Digg Goes Subscription!

MCMSunday, July 30, 2006
May 13, 2012, San Francisco – Digg co-founder Kevin Rose announced today that the new version of Digg will incorporate subscriptions, charging a low fee of $10/month for the ability to "digg" stories and post comments. The controversial move comes amid rumours Mr Rose's second wife, Amelia, has won his summer home in southern France as part of their divorce proceedings...

Two months later, Digg collapses. Nah, subscriptions are too dramatic... they could just offer to pay their top contributors. That would disembowel the site right there.

The smartest people in the world of web culture realize that the mob is all-powerful, and they do not take kindly to abuses of their trust. Jay Adelson is walking around this carefully, and rightly so. There is no clearly-defined set of web ethics, but paying your users for your content smells an awful lot like a pile of dog crap, and nobody with a community-based site wants to go near it. On the last episode of Diggnation, Kevin Rose actually came out and criticized it directly. Flamewars are never a good idea between sites, but it's a lot easier to do when a room full of geeks tells you which side of the culture line you're on. A new entry added to the Online Commandments: Thou shalt not (openly) poach users.

There is a very complex and wholly undocumented netiquette around us right now. Some of the things we instinctively know: DRM is bad, censorship is bad, privacy is good etc. Some things we think we understand, but we know they're still fuzzy. Some things we have only bothered to define halfway, because we're in the middle of a culture war, and the subtleties can be left for later.

What culture war? It's the battle between the traditional "internet values" and the rest of the world. As outsiders come into our little bubble (or our own members seek to become more like offline players), they try and redefine our netiquette. If the net routes around damage (and smart people know it), the trick is not to try and defy the routing, it's to change the definition of "damage". You see it in Slashdot threads: users with virtually no history popping up to promote something that reeks of RIAA propaganda, as if they can astroturf their worldview onto the web.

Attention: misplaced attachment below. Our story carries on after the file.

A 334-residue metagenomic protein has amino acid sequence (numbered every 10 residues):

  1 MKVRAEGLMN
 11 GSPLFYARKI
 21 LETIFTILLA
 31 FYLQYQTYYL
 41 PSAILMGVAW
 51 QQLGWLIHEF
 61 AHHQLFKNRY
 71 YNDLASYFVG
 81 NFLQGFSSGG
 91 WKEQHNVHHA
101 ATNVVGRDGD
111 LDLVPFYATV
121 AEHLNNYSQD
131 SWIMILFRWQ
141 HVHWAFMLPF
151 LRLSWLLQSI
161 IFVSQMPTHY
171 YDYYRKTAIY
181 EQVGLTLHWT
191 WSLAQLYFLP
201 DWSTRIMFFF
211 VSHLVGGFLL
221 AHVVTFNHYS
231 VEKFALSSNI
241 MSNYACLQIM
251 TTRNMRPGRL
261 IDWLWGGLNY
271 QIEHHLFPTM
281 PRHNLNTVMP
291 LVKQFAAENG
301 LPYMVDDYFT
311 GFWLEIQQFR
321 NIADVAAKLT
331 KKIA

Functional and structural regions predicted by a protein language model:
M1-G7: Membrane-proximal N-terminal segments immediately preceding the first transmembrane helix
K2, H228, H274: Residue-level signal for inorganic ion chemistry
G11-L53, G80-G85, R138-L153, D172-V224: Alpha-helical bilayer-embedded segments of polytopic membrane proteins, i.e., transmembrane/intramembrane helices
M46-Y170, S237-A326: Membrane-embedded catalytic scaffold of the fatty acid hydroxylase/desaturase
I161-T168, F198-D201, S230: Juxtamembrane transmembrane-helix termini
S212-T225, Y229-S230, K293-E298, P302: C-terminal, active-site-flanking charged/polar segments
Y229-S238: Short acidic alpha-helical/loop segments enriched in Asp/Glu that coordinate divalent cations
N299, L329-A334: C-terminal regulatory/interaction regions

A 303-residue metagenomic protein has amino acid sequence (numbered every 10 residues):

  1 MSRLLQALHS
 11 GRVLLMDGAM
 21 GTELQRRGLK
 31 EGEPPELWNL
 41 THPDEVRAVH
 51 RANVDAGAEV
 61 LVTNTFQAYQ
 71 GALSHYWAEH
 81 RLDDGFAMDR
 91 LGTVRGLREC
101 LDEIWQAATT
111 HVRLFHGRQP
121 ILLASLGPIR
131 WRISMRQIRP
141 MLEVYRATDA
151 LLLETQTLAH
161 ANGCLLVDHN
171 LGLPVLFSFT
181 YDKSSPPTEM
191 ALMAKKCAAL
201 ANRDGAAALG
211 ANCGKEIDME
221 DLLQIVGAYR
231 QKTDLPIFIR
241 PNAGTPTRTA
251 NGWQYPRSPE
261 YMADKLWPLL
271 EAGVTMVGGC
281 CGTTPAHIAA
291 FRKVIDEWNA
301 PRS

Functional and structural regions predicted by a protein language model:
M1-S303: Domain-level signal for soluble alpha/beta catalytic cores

But the thing is, we don't just route around damage, we route around the smell off dog crap on the lawn. We're a cynical bunch, and if we think you're up to no good, you're in serious trouble. A low level of indifference spreads even easier than negative word-of-mouth, and it won't take long to cripple you. Netscape used to be the darling of the tech world, now they get booed by a room full of geeks.

So who will win this war? In this current climate, old media has its work cut out for it. Jason Calacanis is playing with fire, trying to pick fights with groupthink. If he hasn't done it already, he'll probably reduce his Netscape project to a minor player in the game he was trying to dominate. In today's world, our netiquette suggests we ditch damaged goods like that, because they don't reflect our values.

In the long term, though, we may have a different issue to contend with. The next generation, the ones raised on MySpace from the start, those users may not share or even understand our values. How do they feel about privacy, about DRM? If MySpace did something truly offensive, would they all leave en-masse, or would they be willing to put up with it? What keeps us honest online is the knowledge that our users will abandon us if we stray from the path... but for that to work, our users need to believe in the same things we do.

This is about whether the offline world will infect the internet, or whether the internet will change the world. Google's "Don't Be Evil" is a joke to the average person, but to those online, it's a serious standard we constantly judge them by. We need to ensure our view comes out on top, or there will be no standard left at all.

American culture spread across the world because of Hollywood. We need to put a stronger focus into spreading our netiquette the same way. Over-simplify it, over-do it, wrap it in eye candy, explosions and quotable one-liners. We've got an advantage because we don't want to restrict the flow of our media... a head start Hollywood would be afraid to mimic. We need to make books, music, movies, serialized shows that speak to the web world and beyond. The war is ours to lose, and the first step is to realize it needs to be fought.

Whoever creates the most easily-attained entertainment for the next generation of users will define what's acceptable in the future. What we have here is a brief flicker in history, and the things we take for granted will be lost unless we teach our kids why they're important. Setting these standards will make it harder for us to backpedal 20 years from now when we'd rather make a quick buck than walk the walk, but I'd rather do that than watch my grandchildren worship at the feet of the perpetually-copyrighted Mickey Mouse.

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